T. S. is London’s geographical center. It was laid out during the early part of the 19th century to commemorate the naval victory of Britain over the French at Trafalgar in 1805, in which Admiral Lord Nelson took part and was fatally wounded. The Nelson column with the statue of Admiral Nelson on top of it is 185 feet (5 metres) high. At the base of the column you can see four bronze lions which are guarding it and were cast from the cannon of battleships. On October 21st there is a service under the column to commemorate Nelson.
The east and west sides of the square are gracefully flanked by plane trees. Beyond the terrace above the north side stands the National Gallery; on the lawns in front of the Gallery stands a statue of James II, to the west of the main entrance, and to the east a statue of George Washington. Among other important buildings surrounding the square are the church of St. Martin-in-the-Fields. T. S. has long been the place for political meetings and demonstrations, including those of the Chartists who began their march here in 1848. More recently it has become the terminal point of protest marches. Every year at Christmas time an enormous Christmas tree is erected, the annual gift, since the 2nd World War, of the Norwegian people. On New Year’s Eve T. S.. is always the scene of celebrations. Not far from T. S. there is a quiet little street with very ordinary houses.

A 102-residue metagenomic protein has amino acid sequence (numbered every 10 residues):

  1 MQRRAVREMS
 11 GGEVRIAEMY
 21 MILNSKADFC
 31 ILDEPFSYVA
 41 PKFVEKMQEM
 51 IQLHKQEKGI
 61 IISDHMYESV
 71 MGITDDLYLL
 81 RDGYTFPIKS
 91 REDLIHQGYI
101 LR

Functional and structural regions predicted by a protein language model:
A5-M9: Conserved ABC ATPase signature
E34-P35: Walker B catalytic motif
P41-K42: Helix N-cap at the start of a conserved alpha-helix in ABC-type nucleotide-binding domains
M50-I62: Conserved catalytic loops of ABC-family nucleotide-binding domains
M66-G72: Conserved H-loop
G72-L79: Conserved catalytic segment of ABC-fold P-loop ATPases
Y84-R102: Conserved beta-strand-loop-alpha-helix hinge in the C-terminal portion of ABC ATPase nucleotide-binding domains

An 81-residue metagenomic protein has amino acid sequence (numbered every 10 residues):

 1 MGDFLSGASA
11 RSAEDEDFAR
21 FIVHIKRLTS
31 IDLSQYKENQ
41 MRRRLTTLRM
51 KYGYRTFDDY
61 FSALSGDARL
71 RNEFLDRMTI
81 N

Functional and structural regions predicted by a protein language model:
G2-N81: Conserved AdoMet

So you may be surprised to see a policeman who is standing at one of the houses. It is Downing Street and for the last two hundred years at No.10 each Prime Minister of England has been living there. Downing Street leads to Whitehall. There was a palace here once, where from the 12th to the 16th century the English Kings and Queens were living. Now it is just a street of government offices. Here in the middle of the read there is simple but impressive Cenotaph, the Memorial to the men who died in the two World Wars.
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